Your gut can affect your health in many ways—including your mental health and immune system.
The microbiome—the bacteria in your gastrointestinal (GI) tract—affects your health in huge ways. Located in the gut, the enteric nervous system (ENS) has the same neurons and neurotransmitters found in the brain and spinal cord. Called “the second brain,” it sends signals to your brain and influences your mental wellbeing and state of mind.
Your gut health also has a hand in your immune system. 80% of your immune cells are located in your GI tract. This means that if your gut is unhealthy, it can result in your immune system not functioning. It can even cause diseases like Hashimoto’s disease and digestive diseases like irritable bowel syndrome (IBS), gastroesophageal reflux disease (GERD), and more.
Additionally, an unhealthy gut is simply just painful and uncomfortable to deal with. Some signs of an unhealthy gut include digestion problems like bloating, cramps, constipation, and diarrhea. You may also experience weight changes, sleep disturbances, autoimmune problems, and skin conditions.
If you experience any of the symptoms above, know that improving your gut health is possible. We’ve created a list of ways you can improve your gut health. Remember to speak with your doctor first about any symptoms you experience and work out a treatment plan with a medical professional before considering the following ways to improve your gut health.
Changes that can improve your gut health:
1.) Lower stress levels.
90% of our body’s serotonin is found in the gut. Serotonin, also known as “the happiness chemical” or “the feel-good hormone,” is a neurotransmitter that helps regulate mood. As such, high-stress levels can cause a lower production of serotonin. To keep your serotonin levels healthy and improve gut health, reducing stress levels will help. Keep a routine of starting or ending your day with activities like meditation and deep breathing exercises. These exercises have often been cited to help lessen stress.
2.) Get enough sleep.
In addition to fatigue and impaired cognition, irregular sleep patterns or disrupted sleep have often been linked to gut inflammation and lower serotonin levels. Practicing good sleep hygiene can be helpful for your overall health. Regulate your sleep schedule by trying to go to bed and wake up at the same time every day. Pro tip: Many alarm apps make this easy by allowing you to set an alarm for going to bed.
3.) Stay hydrated.
Increased water intake can increase the amount of healthy gut flora, or the bacteria that live in your gut. Not drinking enough water also does not allow your intestines to absorb it, making it harder to pass stools and regulate your bowels. The rule of thumb is to drink eight glasses a day. While meeting water intake is important, it’s equally important how you drink your water. Experts suggest sipping water consistently throughout the day is better than gulping it down in large amounts a few times a day.
Working out can not only help with weight loss and maintenance, but it can also help keep your microbiome diverse with different gut flora. Professionals recommend adults clock at least 150 minutes per week of moderate to intense exercise, as well as weight training twice a week, to keep healthy.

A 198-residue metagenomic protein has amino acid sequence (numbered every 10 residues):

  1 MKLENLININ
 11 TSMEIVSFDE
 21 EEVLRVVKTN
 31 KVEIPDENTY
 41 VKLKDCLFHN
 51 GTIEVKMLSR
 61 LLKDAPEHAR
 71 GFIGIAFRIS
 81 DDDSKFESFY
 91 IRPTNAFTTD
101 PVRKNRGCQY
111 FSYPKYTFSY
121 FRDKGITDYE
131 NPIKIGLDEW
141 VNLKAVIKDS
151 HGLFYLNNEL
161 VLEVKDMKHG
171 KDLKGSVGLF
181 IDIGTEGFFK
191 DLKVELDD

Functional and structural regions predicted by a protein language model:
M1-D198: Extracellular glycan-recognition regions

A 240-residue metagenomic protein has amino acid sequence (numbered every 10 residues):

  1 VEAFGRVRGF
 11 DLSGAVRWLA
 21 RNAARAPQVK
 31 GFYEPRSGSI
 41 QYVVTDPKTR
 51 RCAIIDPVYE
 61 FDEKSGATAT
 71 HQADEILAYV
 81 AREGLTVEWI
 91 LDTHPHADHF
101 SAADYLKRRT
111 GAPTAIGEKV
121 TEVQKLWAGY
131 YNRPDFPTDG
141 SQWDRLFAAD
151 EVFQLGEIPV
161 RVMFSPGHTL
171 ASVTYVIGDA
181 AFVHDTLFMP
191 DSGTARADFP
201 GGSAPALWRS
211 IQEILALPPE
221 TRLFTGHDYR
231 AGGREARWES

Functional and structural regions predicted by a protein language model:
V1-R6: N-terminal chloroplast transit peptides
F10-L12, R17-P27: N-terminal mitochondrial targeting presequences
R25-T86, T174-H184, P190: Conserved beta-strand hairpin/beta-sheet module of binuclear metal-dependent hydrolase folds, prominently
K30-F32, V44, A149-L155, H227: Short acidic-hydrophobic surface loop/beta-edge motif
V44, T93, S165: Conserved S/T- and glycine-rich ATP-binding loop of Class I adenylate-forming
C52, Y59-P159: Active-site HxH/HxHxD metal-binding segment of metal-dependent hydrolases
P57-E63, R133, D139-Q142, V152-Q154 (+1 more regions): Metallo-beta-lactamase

5.) Eat slowly.
Many experts say that eating slower can help with digestive help. Digestion begins in the mouth, where saliva begins to break down food. Chewing thoroughly also breaks food down into smaller pieces, which can help with easier digestion. This, in turn, can improve the microbiome in your gut. You can start by counting how many times you chew with each bite. Though it depends on the texture and type of food, experts recommend chewing about 32 times before swallowing.
Fiber stimulates the growth of healthy bacteria. It also helps bulk up your stool, keeping your bowel movements regular. Eat plenty of leafy greens, legumes (such as beans), and whole grains to get enough fiber in your diet. You can hold yourself accountable with a fiber diary by keeping track of the amount of fiber you eat per day. For women below the age of 50, aim for 21 to 25 grams a day. For men below 50, the target amount is 30 to 38 grams a day.
7.) Consume prebiotics and probiotics.
Eating foods with probiotics or probiotic supplements can help your microbiome create more healthy bacteria to boost healthy gut bacteria. Fermented foods, such as yogurt, kimchi, and kombucha contain colonies of probiotics. In addition to probiotics, prebiotics are also recommended. Healthy microbiome bacteria eat prebiotics. Some foods include onions, bananas, and whole grains.
8.) Cut out sugar and artificial sweeteners.
Sugar and artificial sweeteners can cause an imbalance in the microbiome. Studies have shown that a diet high in sugar negatively affects gut bacteria. Some artificial sweeteners have also been shown to increase the bacteria linked to metabolic disease. These sugars and artificial sweeteners can be found in processed junk foods like soda, candy, and chips. Some of these sugars and sweeteners include white table sugar, sucralose, aspartame, and saccharine.
While the methods listed above can help improve gut health, you should always consult with your doctor first to understand the best approach and treatment plan for you. Keep a diary of symptoms and share them with a GI healthcare expert to help come up with the best treatment plan for you. Programs like GIThrive can also provide the resources, 24/7 healthcare assistance and medical professionals that can help with taking control of your gut health.
Learn more about GIThrive, the all-in-one digital gut health program that is revolutionizing the future of healthcare for employees. By addressing gut health, employers can create a positive workplace culture and boost overall productivity.